Congenital varicella syndrome (CVS) is a rare but deleterious consequence of primary varicella zoster virus (VZV) infection during pregnancy. Typical CVS stigmata are cerebral abnormalities, eye diseases and segmentally distributed, cicatricial skin lesions. In this paper the authors report on a male preterm infant, born at 30 weeks of gestation, who developed pustular skin lesions at the age of 4 weeks. The mother had suffered from chickenpox at 14 weeks of gestation. Apart from skin manifestations, critical bronchopulmonary dysplasia made the infant conspicuous. The VZV genome was detected in blood, respiratory secretions and skin lesions. At age 10 weeks he presented with extensive intestinal wall perforation, considered to be related to CVS, which finally led to death. This case shows for the first time the clinical course of CVS in a preterm infant. It illustrates the need for discussion of comprehensive VZV vaccination for seronegative women of childbearing age.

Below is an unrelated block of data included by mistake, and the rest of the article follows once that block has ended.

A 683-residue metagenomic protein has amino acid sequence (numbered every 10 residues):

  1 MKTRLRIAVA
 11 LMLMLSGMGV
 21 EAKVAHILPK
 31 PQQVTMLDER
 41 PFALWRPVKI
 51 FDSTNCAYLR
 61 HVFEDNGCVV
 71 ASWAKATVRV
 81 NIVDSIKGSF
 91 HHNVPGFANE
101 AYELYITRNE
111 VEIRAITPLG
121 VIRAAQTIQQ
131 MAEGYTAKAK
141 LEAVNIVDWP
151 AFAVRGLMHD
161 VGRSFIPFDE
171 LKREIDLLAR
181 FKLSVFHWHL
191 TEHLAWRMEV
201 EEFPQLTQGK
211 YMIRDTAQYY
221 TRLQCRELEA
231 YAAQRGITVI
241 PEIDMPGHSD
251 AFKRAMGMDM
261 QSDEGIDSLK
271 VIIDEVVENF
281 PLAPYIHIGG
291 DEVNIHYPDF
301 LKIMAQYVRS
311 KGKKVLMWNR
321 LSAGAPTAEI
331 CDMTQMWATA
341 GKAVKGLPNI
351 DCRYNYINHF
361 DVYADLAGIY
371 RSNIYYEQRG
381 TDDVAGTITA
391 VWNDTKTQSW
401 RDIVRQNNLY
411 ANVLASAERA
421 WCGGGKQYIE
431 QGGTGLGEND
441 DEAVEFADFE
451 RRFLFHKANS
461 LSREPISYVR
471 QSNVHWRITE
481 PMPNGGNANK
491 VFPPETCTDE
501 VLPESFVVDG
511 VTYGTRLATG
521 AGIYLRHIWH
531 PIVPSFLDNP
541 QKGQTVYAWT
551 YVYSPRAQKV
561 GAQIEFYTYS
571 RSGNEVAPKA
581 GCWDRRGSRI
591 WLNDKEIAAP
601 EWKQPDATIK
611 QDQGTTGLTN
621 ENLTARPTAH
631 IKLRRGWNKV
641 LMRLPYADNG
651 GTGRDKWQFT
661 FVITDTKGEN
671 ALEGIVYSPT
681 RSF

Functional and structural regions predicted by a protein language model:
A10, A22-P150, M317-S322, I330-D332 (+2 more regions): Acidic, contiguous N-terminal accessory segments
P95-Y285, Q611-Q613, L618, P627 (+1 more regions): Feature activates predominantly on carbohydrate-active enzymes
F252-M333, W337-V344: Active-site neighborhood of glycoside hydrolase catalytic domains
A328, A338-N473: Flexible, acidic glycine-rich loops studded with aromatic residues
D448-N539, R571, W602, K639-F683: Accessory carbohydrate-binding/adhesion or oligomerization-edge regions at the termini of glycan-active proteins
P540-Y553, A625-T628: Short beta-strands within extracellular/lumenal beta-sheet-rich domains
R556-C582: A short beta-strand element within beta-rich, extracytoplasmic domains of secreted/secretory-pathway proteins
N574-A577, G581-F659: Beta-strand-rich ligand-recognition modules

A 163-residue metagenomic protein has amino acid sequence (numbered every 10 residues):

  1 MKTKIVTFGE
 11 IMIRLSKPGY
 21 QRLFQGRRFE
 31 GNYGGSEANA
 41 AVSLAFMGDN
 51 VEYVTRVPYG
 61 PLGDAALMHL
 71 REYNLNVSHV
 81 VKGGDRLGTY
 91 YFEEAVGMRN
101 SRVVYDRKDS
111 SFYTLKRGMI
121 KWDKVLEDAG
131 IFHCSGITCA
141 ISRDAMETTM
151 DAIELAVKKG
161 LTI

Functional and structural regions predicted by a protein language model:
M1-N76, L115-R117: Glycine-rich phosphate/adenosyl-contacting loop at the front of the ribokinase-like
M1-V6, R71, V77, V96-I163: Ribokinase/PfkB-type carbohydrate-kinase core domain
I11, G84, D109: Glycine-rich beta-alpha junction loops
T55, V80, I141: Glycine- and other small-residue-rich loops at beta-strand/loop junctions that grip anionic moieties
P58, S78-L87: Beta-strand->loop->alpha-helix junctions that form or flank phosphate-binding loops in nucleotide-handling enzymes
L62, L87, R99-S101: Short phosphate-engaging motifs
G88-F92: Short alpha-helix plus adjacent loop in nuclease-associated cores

Statistics from Altmetric.com
If you wish to reuse any or all of this article please use the link below which will take you to the Copyright Clearance Center’s RightsLink service. You will be able to get a quick price and instant permission to reuse the content in many different ways.
Competing interests None.
Patient consent Obtained.
Provenance and peer review Not commissioned; externally peer reviewed.